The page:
Super Bowled-Over By Last Night's "Glee," and Other Puns

While the internet is abuzz with discussion of last night’s Super Bowl, I, true to form, want to talk about what happened afterward: "Glee."  Last night’s "Glee" was our first new episode in over two months, since the disappointing Christmas episode that followed a disappointing Halloween episode. I lambasted all of Glee's Season 2 earlier this Fall, criticizing its after-school-special storylines and overproduced musical numbers.  But, I’m delighted to say, last night’s "Glee" was back from hiatus with a bang. 

The Thriller half time show
In the post-Super Bowl "Glee," Coach Bieste and Mr. Schu decided to force the football players and the glee club to work together and perform a very special halftime show at the championship game.  Of course Sue Sylvester schedules the Cheerio’s national competition at the same time, and all of the angsty teens are forced to decide between being popular and being loyal to the glee club they all secretly (and somewhat unreasonably?) love.

It was a simple, resolvable plot reminiscent of Season 1, and it worked because it really brought some of the main characters (Finn and Quinn, namely) back into focus.  It was peppered with the kind of hope-the-kids-are-in-bed dark comedy that made "Glee's" first season so surprisingly risqué (it only masquerades as a family show), and seamlessly integrated some quality musical numbers that felt natural and fun and genuine.  And, as much as I hate to say it, I think "Glee's" success may owe to the absence of Kurt.

With a few exceptions, almost every episode this season has been Kurt-centric. Think about it – Kurt’s dad’s in the hospital, Kurt struggles with atheism, Kurt struggles with bullying, Kurt struggles with his homosexuality, Kurt transfers schools, Kurt’s dad marries Finn’s mom.  And while I think "Glee" would be remiss to not tackle issues like religion and bullying and high school homophobia at some point, they piled it on too thick, back to back to back to back, right at the beginning of a hyped second season. And it just wasn’t fun anymore.

But tonight’s episode felt liberated and ballsy and less afraid to offend us.  With Kurt gone, it was like the uptight guy left the room and we could all unbutton our pants and start cursing again.  For once, the episode was about football and romance and creative mash-ups and wicked humor, not people begging Kurt’s forgiveness while his porcelain, tickle-me-dough-face brims over with tears.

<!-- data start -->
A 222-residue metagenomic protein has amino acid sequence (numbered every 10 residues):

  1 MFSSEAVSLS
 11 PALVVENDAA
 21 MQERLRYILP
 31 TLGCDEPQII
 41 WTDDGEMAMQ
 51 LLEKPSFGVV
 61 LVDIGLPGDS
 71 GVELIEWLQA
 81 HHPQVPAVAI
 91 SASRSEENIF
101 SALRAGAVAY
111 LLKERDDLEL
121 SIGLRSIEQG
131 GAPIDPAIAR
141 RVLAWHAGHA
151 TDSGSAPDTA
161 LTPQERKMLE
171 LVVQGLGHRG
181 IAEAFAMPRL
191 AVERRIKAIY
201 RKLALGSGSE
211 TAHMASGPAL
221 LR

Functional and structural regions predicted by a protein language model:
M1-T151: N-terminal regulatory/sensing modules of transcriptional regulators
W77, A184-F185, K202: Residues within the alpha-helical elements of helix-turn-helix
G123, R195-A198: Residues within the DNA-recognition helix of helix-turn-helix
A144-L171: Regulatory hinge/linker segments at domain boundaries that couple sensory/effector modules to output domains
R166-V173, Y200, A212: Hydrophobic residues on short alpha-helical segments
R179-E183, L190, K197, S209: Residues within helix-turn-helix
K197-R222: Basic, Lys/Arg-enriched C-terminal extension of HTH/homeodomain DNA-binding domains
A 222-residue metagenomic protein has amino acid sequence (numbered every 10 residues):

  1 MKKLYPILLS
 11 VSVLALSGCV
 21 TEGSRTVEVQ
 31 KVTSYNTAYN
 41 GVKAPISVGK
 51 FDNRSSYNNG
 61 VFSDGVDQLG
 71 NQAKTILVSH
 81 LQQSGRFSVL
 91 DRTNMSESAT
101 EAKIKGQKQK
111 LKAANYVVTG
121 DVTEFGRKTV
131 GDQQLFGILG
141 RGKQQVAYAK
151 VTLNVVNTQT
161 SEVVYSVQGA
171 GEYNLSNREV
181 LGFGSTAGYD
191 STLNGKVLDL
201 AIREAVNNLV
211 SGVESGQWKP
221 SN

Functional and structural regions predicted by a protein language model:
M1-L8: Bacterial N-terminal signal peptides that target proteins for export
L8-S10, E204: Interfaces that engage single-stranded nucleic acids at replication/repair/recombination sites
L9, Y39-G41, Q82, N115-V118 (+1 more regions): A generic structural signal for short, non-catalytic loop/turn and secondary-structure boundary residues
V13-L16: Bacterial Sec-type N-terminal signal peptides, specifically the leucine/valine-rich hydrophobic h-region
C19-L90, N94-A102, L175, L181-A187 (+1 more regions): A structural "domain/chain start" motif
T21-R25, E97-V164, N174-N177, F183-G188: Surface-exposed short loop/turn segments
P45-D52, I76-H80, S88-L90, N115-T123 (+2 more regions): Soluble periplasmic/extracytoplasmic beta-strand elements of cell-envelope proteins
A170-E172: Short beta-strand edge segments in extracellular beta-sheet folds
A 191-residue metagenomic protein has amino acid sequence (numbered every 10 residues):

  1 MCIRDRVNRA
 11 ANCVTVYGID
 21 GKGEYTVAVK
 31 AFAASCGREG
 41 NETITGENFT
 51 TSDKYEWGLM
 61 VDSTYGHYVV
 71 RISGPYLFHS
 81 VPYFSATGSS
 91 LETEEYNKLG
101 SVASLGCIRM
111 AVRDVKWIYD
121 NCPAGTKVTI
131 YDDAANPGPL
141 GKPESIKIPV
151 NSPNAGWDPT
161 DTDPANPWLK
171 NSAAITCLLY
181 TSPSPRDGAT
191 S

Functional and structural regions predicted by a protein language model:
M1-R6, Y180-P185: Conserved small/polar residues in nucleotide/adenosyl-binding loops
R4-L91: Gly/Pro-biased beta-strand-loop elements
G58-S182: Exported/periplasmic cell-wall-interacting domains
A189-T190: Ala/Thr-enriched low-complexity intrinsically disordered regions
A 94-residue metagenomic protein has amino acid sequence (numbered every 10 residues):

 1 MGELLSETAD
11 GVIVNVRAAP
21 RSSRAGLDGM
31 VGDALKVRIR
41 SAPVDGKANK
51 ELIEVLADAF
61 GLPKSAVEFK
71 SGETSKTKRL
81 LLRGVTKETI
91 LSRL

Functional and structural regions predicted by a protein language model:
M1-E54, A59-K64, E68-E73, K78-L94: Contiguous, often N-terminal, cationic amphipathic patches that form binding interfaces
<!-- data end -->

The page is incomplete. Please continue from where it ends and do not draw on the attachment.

Instead, last night we got some legitimate dialogue between some of the main players we hadn't heard from in a while.  Finn finally (finally!) manned up and acted like the leader everyone’s been begging him to be.  Puck, in his own way, made apologies and amends.  And the new tension between Quinn and Finn bodes well for an exciting end to the season (nobody really liked her with that Macaulay-Culkin-looking new kid, right?).

Don't get me wrong, I adore Kurt as much as the next self-respecting Gleek.  But his purpose was almost better served in small doses as a supporting cast member.  His character is too extreme to carry the brunt of a leading-man: Kurt is the wacky neighbor, not the straight man (womp womp).  He wasn’t originally written to be a main player (in fact, Kurt wasn’t originally written into the show at all. The actor who plays Kurt auditioned for the role of Artie; he didn’t get it, but the creators liked him so much they wrote the role of Kurt just for him).  It’s almost as if when Brittany and Mike Chang were bumped off the background bench and made supporting characters, the writers had to bump Kurt into the limelight. The fit isn't right; Kurt was best when he left us wanting more, something I haven't felt since his magnificent Victor/Victoria number back in early October.

Fox is giving us another new episode Tuesday, and then there are only two more in the second season.  Though I hadn’t been before, I’m now newly excited for what the final episodes have in store.  And if they keep up the momentum from last night, and keep the Kurt-diva scenes to a minimum, then maybe, just maybe, Glee can redeem itself before Season 3.

"Glee"-dendum: I just found this super-snarky. Gaytastic, Wildean review of this episode on Vanity Fair's website. It's more verbose and bitchier than mine.
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